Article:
Fruitarian athletes are thriving and breaking records
It’s a challenge keeping up with vegetarianism these days; there’s ovo-vegetarian, lacto-vegetarian, vegan and pesca-vegan. To add to these options, we also have fruitarianism. Like the title suggests, followers of this diet eat fruit. Some fruitarians eat a fruit only diet, while most also enjoy plenty of leafy greens, some vegetables and small quantities of nuts and seeds. Take note: tomato, peppers, cucumber, zucchini, avocado, okra and eggplant are all botanically fruits! It is also implied that the food be consumed raw. Thus the terms: fruitarian, raw foodist, and raw vegan are sometimes used interchangeably. To mainstream western society, this lifestyle choice may seem extreme, dangerous even. However, an ever-increasing number of people worldwide are thriving, while enjoying nature’s delicious bounty throughout their days.
Among such thrivers includes ultra-marathoner Michael Arnstein, The Fruitarian, of Riverdale New York, a religious fruit eater now for 3 years. Michael has been a dedicated runner for two decades, having completed over 50 marathons. He spent 10 grueling years training in an effort to beat a two and a half hour marathon time. He tried different diets, including (cooked) vegan, and an array of expensive supplements. It was not until after adopting a fruit based diet, that he was able to shave 17 minutes off his race time: Michael completed the Boston 2010 marathon in just 2 hours 28 minutes. He attributes his increased running abilities, as well as his super cut body, to fruit. Michael has also since been motivated to start running his daily work commute, to and from midtown Manhattan – a total of 16 miles, and four hours a day. His weekly mileage averages anywhere between 100-200 miles. Therefore, it seems reasonable that he consumes a whopping 4000-6000 calories per day. That’s a lot of fruit.
Yes, I’m sure you’d agree that 500lbs of fruit is a lot – the amount he purchases every 10 days to feed his household of five, stored in his four refrigerators. Michael’s wife has become a fruitarian as well, which has given her the energy to run a few ultra-marathons of her own. Their two young children are happily thriving on 90% fruit.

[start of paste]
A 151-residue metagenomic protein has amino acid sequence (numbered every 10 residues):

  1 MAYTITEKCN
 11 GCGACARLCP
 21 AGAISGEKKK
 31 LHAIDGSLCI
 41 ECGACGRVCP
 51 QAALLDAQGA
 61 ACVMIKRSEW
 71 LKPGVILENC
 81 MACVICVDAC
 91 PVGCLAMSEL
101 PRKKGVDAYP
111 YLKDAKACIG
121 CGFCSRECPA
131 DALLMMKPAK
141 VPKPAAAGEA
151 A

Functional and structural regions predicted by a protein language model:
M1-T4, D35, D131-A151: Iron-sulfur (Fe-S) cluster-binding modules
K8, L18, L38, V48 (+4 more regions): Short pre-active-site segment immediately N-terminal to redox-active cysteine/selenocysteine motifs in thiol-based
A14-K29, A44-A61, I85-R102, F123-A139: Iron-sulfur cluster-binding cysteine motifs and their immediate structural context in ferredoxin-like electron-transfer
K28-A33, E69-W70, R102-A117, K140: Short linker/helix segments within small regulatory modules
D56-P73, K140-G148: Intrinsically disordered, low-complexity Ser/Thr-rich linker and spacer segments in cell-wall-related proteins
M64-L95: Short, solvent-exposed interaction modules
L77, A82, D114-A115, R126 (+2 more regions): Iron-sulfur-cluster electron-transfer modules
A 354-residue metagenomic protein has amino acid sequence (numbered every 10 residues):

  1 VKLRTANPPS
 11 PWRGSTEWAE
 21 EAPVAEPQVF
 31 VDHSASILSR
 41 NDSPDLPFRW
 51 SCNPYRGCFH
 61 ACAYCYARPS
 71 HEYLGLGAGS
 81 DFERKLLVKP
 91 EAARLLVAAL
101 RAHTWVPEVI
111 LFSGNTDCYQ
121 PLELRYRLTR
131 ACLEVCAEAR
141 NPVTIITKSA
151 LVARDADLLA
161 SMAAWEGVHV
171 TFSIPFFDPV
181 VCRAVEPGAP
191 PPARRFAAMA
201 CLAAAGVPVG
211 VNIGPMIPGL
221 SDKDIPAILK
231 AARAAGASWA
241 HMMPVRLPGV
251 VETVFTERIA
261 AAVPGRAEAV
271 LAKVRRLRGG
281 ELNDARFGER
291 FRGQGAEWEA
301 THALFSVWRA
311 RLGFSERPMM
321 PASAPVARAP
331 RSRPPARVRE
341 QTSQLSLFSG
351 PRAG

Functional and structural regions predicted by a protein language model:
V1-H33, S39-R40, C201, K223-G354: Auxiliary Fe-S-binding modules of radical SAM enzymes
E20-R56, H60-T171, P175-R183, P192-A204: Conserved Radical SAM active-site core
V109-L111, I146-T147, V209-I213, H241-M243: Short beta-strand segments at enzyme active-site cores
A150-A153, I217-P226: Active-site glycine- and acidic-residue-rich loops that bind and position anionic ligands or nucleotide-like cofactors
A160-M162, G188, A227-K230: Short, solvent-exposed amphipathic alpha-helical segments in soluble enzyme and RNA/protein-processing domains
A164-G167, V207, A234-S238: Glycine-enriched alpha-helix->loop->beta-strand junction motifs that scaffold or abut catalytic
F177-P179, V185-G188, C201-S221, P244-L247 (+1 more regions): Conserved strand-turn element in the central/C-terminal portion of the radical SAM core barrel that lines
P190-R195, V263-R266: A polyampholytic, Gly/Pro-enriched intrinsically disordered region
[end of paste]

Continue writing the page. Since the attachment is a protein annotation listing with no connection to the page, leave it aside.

Tim Van Orden, 39, is another athlete excelling on a high fruit diet. He eats only raw organic fruits and vegetables, with a few nuts and seeds. Like Michael, Tim first discovered the benefits of veganism before going raw, which transformed him in great ways. Though he claims it was not until going 100% raw six years later, that he experienced the energy and vitality of a 20 year old. Tim runs six days a week covering a total of about 45-65 miles, with extra weight training and other forms of endurance exercise. He attests that his daily caloric intake is a mere 1500 calories. From his photo though, I can tell you he definitely doesn’t look hungry.
Self-proclaimed strict raw food vegan, and Savate kick boxer James Southwood, operates a Savate school out of London. Since converting his vegan diet of 10 years to a fully raw diet, in March 2006 he defeated all opposition in the British Savate Kickboxing League. James is a UK Savate champion, attributing his athletic edge to the highly nutritious raw plant foods he consumes.
Twenty time ultra-marathon runner Grant Campbell, followed a vegan diet for 6 years before going 100% raw in 2005. His vegan diet definitely brought health improvements, giving him the motivation to start ultra-marathoning. But when he made the leap to raw, his health soared to new heights. Now Grant claims he can run a 100 mile race and still train the following day, without any ailments. Grant is now a raw food nutrition educator, and studies raw lifestyle coaching with Dr. Doug Graham, author of The 80/10/10 Diet. Grant and Dr. Graham recommend a low-fat, high fruit diet, including plenty of leafy greens for optimum health.
Tonya Kay is a professional dancer in California, voted best supporting actress by the 2011 Los Angeles Movie Awards for Silver Lake. Among a plethora of other activities including hiking, core work and yoga, Tonya practices dance training for 17 hours a week. Her main sources of fuel are fresh spring water, leafy greens and ripe fruit. Tonya values eating in-season, local and organic raw vegan foods, providing much needed energy to lead an intensely active lifestyle.
A charismatic gentleman who has swept the You Tube community by storm, Dan Macdonald, calls himself The Life Regenerator. Since discovering the power of raw fruits and veggies, Dan has posted over 800 videos online, including footage of his fruit-fuelled bike trek across the US. It is clear that he has reached a state of extreme physical and spiritual well-being, something thousands of viewers have witnessed throughout his raw journey.
In addition to the above individuals, there is a growing network of everyday fruitarians, who have also experienced surges of energy since altering their diets. The online social networks, fruitarians.net, and 30bananasaday.com, have members worldwide. Most of these people are also leading moderate to intensely active lifestyles.
The broken-record-like-question posed surrounding our topic, is of course, where do they get their protein? All plant foods contain some level of this glorified nutrient. Adult humans don’t need large amounts of protein as is the common belief. A diet of fruits and vegetables, including leafy greens, will satisfy the body’s protein requirements just about perfectly. Some additional nuts and seeds will ensure adequate levels. It was not long ago, athletes were advised to consume high doses of animal protein, ensuring top performance. It would seem the tables have since turned. According to the athletes chronicled here, fruit is the future!